Accidents involving large commercial trucks, often referred to as a trucking accident, lead to huge injuries and loss of life. The sheer size, weight, and speeds at which these semi-truck accidents occur leads to correspondingly large harm to persons and property. The litigation surrounding them is also larger, more complex, than your car accident case. So, these trucking accident cases involve large corporations, complex contract matters, discovery, insurance companies, and federal and state laws.
The following information provides guidance on what you can expect if you have been a victim of a semi-truck accident. Specifically, it helps you understand the laws and cases in order to best help you understand your options after you were part of such a trucking accident.
Your typical auto accident is the rear-end fender bender. A moment of inattention or tiredness or a heavy foot and suddenly the car behind you or beside you smashes into yours. When those little dangers involve big semi-trucks at highway speeds, the results are often loss of life and grievous injury.
Auto accidents involving commercial trucks and tractor trailers differ from the more common roadway incidents in a number of ways. Commercial trucking companies are subject to federal regulations for safety as well as state rules of the road. Accidents with a large semi-truck and trailer often lead to much more severe injuries and death than the typical rear-ending accident, especially because they often occur at highway speeds. Hence, trucking accidents often involve more complex litigation, due to discovery needs, special insurance held by trucking companies, and the number of parties potentially involved.
Commercial trucks, semi-trucks, and tractor trailers are all required to follow higher standards of safety than other types of vehicles. If they carry goods between states, or restricted goods, or the vehicle requires a commercial driver’s license (CDL) to operate, they are governed by the Federal Motor Carrier Safety Administration (FMCSA) rules. The FMCSA has requirements above and beyond those created by the state of Arizona.
Fatigue, inadequate maintenance, and overloading are common causes of trucker accidents. The FMCSA requires trucking companies to keep accurate records of hours worked, miles traveled, and rest time. It also requires logs of brake, tire, and engine maintenance. A semi can weigh as much as 25 times the average car. When they are overloaded, accidents may occur with that 40-ton vehicle. The average passenger car, however, weighs only about one and a half tons. Simple physics makes the danger clear.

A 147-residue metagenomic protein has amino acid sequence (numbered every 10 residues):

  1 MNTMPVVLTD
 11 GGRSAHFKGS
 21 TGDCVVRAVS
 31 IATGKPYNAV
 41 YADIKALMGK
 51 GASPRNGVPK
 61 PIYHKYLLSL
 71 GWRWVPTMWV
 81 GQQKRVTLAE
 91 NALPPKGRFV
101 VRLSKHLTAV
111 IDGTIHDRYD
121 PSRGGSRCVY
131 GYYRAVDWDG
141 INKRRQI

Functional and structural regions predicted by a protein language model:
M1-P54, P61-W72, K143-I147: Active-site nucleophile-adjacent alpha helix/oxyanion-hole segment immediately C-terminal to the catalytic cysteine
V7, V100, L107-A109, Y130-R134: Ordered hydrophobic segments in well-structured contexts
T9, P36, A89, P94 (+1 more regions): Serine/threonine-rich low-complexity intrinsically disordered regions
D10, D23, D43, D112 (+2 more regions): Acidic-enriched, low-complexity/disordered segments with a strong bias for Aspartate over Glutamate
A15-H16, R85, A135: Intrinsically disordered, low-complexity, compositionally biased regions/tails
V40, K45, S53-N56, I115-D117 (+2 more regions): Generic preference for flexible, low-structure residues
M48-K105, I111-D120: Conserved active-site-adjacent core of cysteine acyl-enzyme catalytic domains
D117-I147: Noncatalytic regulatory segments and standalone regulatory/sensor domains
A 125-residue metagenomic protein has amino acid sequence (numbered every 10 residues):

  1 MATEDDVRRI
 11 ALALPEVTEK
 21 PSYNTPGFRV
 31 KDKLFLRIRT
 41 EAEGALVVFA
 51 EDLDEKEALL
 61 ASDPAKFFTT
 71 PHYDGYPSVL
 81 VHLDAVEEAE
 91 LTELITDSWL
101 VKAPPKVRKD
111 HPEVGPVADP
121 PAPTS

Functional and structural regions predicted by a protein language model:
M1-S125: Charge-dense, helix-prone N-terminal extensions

These laws and any violations thereof may serve as powerful evidence in your case if your trucking accident attorney can show that they are causally linked to the accident that caused your injuries.
Like every state, Arizona has created laws that dictate driver behavior on its roads. These regulations are created to make the roads safe for everyone who uses them. Violation of these laws is not only a crime but may serve as decisive evidence in a negligence claim against the truck driver and his company. Even if your suit is brought in federal court, choice of law will likely favor applying Arizona laws.
Speeding, improper lane changes, failing to signal, and other common traffic laws apply to truckers just as they do to you and every other driver. When they break these rules, they can serve as strong evidence of negligence.
Initial investigation of a trailer will include the following:
Once an exhaustive examination of the documentation has been done, a physical exam is also necessary. The following tips will provide insight into the how, what, and why this semi-truck accident occurred.
The answer is yes and you want to do it right away. The trucking company’s risk management team will be on the scene immediately to mitigate any incriminating evidence. You need to make the same strategic steps. In order to evaluate the semi-truck accident properly, check the following steps:
You should conduct the investigation of the semi-truck accident scene in the following manner:
Evidence that needs to be collected from the victim’s vehicle and the other vehicles involved in the accident are as follows:
Looking into the driver and his or her company also will provide plenty of important information:
Now that all of this evidence has been collected, you and your attorney will have a good idea, depending how forthcoming the information available to you is, why and how the accident occurred, who the parties responsible for the accident are, and what injuries you and/or your loved ones have suffered. With information comes action and that next step is a lawsuit.
In order to obtain compensation, you must to show the driver or the company (or both) were negligent in some way and that negligence led to your injuries and damages. Negligence, outlined in greater detail elsewhere, is a cause of action for non-intentional acts that nevertheless result in injuries. The four required elements of a negligence claim that must be proven are: